Celebrating Manchester’s Proud History
The fabric of Manchester’s history is weaved of several major social, political, and cultural threads. Known variously as the Cottonopolis of the Industrial Revolution, the birthplace of women’s Suffrage, and the home of one of our studios, Manchester is also widely recognised for its pivotal role in the UK’s LGBTQ+ liberation movement.
In recognition of the recent Manchester Pride we decided to create a short film that explores some of the milestone moments – not only in LGBTQ+ history, but in the history of equal rights as a whole. Narrated by executive creative and strategy director (UK, IE & Australia) Howard Wright, the film scratches under the colourful surface of Pride Weekend to reveal the many seismic historical moments that took place in the city. For instance, did you know that Manchester filed the first civic anti-slave trade petition?
Several landmarks and locations are featured in the film, chosen by Howard for the values and history they represent. They include the New Union – a bar established in c1860 and one of the first openly gay venues in the city – and Sackville Gardens, home of Manchester’s iconic Alan Turing statue, which commemorates the mathematician now perceived now as the father of computer science but vilified in the 1950s for his sexuality.
What makes film special is the personal touch added by Howard. Footage features his neighbours Danni and Lisa, who run No1, a bar and restaurant based at the top of Canal Street – the heart of the city’s gay district. Howard, who met his now-husband – twenty years ago, describes the community as a “second family” and Pride Weekend as “gay Christmas!”
“Even though it is now common to see same sex couples holding hands throughout the city, for many people Canal Street was, and is, the first place they felt accepted,” he comments.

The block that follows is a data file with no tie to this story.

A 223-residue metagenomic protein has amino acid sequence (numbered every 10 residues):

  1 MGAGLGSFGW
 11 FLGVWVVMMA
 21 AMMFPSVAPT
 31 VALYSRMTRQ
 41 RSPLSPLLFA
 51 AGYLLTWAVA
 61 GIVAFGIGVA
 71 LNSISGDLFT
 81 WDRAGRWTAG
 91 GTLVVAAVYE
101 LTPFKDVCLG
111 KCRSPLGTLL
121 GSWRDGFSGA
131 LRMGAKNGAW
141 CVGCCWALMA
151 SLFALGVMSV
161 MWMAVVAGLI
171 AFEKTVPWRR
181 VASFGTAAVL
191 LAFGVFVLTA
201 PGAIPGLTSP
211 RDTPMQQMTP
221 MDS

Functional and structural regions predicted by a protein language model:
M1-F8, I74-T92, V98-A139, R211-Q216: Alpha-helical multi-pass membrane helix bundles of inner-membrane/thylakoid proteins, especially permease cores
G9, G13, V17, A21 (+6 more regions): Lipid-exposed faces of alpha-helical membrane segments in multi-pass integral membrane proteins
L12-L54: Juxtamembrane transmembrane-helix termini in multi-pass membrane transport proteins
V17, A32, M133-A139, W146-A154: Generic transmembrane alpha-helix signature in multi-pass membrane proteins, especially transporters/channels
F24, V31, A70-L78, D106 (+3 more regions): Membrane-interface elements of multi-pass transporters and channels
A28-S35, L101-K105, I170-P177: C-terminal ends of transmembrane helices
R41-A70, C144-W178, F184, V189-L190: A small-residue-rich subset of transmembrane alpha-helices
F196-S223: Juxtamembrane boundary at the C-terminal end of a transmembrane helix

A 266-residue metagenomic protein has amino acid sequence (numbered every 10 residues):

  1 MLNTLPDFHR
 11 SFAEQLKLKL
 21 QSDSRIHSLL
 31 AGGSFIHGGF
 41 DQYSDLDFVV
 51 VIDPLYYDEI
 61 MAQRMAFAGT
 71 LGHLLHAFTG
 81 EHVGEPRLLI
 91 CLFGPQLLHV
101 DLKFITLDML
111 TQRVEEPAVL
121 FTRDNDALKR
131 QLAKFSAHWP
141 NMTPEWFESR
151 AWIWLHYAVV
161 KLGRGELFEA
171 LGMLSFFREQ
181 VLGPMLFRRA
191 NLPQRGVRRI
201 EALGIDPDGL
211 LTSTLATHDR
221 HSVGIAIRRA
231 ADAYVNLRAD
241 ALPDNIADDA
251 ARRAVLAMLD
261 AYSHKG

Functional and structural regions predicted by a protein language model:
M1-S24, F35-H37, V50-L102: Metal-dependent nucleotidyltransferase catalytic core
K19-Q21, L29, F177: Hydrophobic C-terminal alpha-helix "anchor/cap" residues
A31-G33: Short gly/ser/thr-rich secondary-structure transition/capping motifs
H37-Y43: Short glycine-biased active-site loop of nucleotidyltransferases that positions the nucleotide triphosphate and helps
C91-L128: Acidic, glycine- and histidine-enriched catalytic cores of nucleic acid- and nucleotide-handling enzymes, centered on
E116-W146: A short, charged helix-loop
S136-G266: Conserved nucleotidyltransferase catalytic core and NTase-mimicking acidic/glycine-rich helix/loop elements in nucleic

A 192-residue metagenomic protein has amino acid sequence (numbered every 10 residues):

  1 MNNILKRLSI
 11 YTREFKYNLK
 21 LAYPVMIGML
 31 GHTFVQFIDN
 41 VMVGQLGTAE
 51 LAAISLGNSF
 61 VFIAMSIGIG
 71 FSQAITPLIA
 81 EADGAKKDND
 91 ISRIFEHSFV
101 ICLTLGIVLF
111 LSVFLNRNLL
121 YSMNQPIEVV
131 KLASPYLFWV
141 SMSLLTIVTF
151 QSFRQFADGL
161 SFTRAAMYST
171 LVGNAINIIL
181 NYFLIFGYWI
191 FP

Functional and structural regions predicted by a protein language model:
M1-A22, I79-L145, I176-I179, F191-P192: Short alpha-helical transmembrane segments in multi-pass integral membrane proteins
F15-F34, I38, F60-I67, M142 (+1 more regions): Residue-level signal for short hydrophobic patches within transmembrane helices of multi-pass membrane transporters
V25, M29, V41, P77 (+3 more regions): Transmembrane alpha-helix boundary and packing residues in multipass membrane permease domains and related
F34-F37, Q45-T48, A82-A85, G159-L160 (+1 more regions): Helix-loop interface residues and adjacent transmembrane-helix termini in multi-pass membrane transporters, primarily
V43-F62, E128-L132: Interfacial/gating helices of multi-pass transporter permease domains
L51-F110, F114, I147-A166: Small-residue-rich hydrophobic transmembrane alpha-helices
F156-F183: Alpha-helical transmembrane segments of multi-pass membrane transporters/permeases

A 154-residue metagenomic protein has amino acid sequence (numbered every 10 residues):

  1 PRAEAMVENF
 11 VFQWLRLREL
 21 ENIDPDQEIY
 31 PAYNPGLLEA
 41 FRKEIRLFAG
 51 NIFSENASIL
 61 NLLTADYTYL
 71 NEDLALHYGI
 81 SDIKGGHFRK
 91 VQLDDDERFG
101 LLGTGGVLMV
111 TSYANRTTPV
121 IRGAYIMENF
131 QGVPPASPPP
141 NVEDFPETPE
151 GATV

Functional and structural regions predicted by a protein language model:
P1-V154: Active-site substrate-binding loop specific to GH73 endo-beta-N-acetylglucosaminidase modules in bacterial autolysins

“For those who visit the area from communities that are not as accepting, it’s a chance for them to be who they truly are; a chance for them to dress the way they feel comfortable, hold hands with the person they love, or even to even meet the person they may spend the rest of their lives with. It was for me.”
This year, Manchester Pride (an event first held in 1985) took place over the August bank holiday weekend, with the city turning its attention to all things LGBTQ+. As well as celebrating the community and its history, revellers also pay respect to the people throughout history who fought for the advancement of rights and freedoms.
For Howard, it is an important occasion and one that marks how far we have come. “It’s an amazing event. Moments like these illustrate progress, but for me I think it extends beyond sexuality to ability, size, age… all elements of difference.”
As part of the D&I Committee, Howard wants everyone at Equator to feel comfortable being authentic at work. “I’m lucky to work here, where I can be open about who I am and let other people know that they can feel that way too,” he explains. “There are people out there who might be comfortable in their home life, but not at work. That’s definitely not the Equator way.”
As a creative, diverse business, we’re proud to have a studio in this progressive, vibrant city. Plus, we’ve got a lot in common with this place when it comes to the way we think and work. In the seminal words of Tony Wilson: “This is Manchester, we do things differently here”.